For Tasmanian couple Lauren and Oberon Carter and their children, going zero-waste resulted in their total rubbish from the last two-and-a-half years fitting comfortably into a small glass jar on their kitchen worktop. It wasn’t always like that though – as founders of Zero Waste Tasmania, they understand the trials and tribulations of going zero-waste, and their new book is a total how-to of tips and tricks to get started and then continue making progress for years to come. Here, we publish an extract from ‘A Family Guide to Waste-Free Living’ – what to do in those initial stages, when you realise your house is already chock-full of pre-zero-waste purchases that weren’t made to last forever…
We all accumulate stuff. Some of us more than others. Anyone with a hobby, actually, anyone trying to meet basic needs, will at various times buy, make, inherit, borrow, create and/or otherwise accumulate belongings. Some of our stuff lasts a lifetime or longer, like Great-Grandma’s ceramic hand mirror, or lovely old teapots, handed down for generations. But the trend towards things not being built to last, and the trend towards planned obsolescence, means that things break, lose their function and become waste. The waste that results from the stuff you owned before making that decision to go waste free is termed legacy waste.
For anyone switching to a waste-free lifestyle, there can be the warm and fuzzy feeling of knowing that you haven’t created any new waste in the last week or month or more. But what about all the legacy waste from other stuff that fills your home; belongings from the glory days when ignorance was bliss, when we bought and wasted with reckless abandon?
We can all lose our minds dwelling on past purchases, on our past adventures in wasteful frivolity. Or, we can be practical and do our best to deal with the mess we’ve made.
What about when our nylon clothes fall apart, when the washing machine breaks, when those so-called sturdy plastic storage tubs snap, when the dog chews the elastane out of your slippers, when you find that drawer of old mix tapes that no-one would ever want to hear again? How do we live a waste-free life when we still live in a house containing items from our past that will at some point lose all function and become waste?
Ahh, sweet regret. Why did we say yes to the crappy plastic toys that accompany that fast-food takeaway we bought for the kids? Why did we buy that plastic weed mat that seems to attract weeds more than suppress them, only to create a hulking mass of plastic and unwanted plants? Why did we choose the cheaper plastic-handled frying pan rather than the long-lasting cast-iron one? Such is the benefit of hindsight. We can all lose our minds dwelling on past purchases, on our past adventures in wasteful frivolity. Or, we can be practical and do our best to deal with the mess we’ve made.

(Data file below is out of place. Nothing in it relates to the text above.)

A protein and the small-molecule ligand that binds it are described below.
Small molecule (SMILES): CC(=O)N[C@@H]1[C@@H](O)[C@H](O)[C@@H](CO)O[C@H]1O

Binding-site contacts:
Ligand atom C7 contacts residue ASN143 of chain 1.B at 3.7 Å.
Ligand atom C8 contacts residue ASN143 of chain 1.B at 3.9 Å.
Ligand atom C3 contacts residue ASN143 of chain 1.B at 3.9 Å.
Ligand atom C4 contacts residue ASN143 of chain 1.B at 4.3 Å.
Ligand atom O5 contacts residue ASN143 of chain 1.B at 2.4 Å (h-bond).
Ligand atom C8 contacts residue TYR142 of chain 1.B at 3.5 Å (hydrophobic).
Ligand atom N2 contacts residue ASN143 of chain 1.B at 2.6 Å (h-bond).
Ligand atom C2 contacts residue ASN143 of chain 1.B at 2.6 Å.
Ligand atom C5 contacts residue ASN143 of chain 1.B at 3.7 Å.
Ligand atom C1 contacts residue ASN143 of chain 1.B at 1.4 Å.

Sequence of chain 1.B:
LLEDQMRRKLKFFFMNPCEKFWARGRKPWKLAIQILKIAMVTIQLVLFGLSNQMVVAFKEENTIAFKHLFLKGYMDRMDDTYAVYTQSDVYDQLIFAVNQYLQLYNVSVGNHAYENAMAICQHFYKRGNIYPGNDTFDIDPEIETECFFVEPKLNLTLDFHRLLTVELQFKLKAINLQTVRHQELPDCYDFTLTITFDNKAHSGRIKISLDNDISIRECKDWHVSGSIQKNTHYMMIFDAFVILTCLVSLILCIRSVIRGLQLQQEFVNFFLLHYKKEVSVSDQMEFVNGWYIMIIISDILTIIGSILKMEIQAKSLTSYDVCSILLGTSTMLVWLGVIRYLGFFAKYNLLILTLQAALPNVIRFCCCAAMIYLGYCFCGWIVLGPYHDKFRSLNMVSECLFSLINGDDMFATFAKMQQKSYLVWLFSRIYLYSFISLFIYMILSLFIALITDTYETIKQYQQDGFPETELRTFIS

We’ve lived in our home for more than 10 very busy years, raised three children there, cared for a menagerie of animals and tried to be resourceful and generally survive through life, all the while accumulating ‘stuff ’ to help us grow and learn and live. As a sort of final transition, we agreed to collate our legacy waste and dispose of it as best we could – we sold or bartered some items, donated others and retained some items for re-purposing. Some things were so worn and broken, they were only good for landfill.
We’d urge you to take this process on slowly and don’t rush to throw out all the items that no longer fit your lifestyle.
We acknowledged the relatively short life span of many items that we previously thought should last a long time. We noted the lack of waste-free options for some items and the wastefulness of buying the cheaper option instead of saving for quality, or avoiding altogether. We acknowledged the impulse garage sale purchases of items that we never really needed. We resolved to take better care of the things that we already owned. That included looking after stuff in the time between finishing with it and finding a new use or home for it. Leaving stuff out in the elements to weather and rot often rendered it useless.
One big benefit in assessing our legacy waste was that our children were part of the decision-making process and became well aware of the consequences of our past mistakes. We hope this means that their legacy will be minimal and conscious choices will be their normal. We talked and ruminated for a while and felt some sadness and regret over the waste that we made before, but felt reaffirmed in our criteria for any new things that came into our home.
There will always be a transition in seeking to live waste free. Transitioning away from legacy waste is an important part of switching to a waste-free lifestyle. It is not necessarily something to feel guilty about, but should strengthen your resolve to do better and shop smarter and find those waste-free alternatives. We’d urge you to take this process on slowly and don’t rush to throw out all the items that no longer fit your lifestyle. Instead, use the tools and items in your home until they are no longer useful and beg for replacement. Alternatively, find them a loving home somewhere else. After all, there’s nothing waste free about suddenly disposing of a large number of useful things, simply for the sake of a new way of life.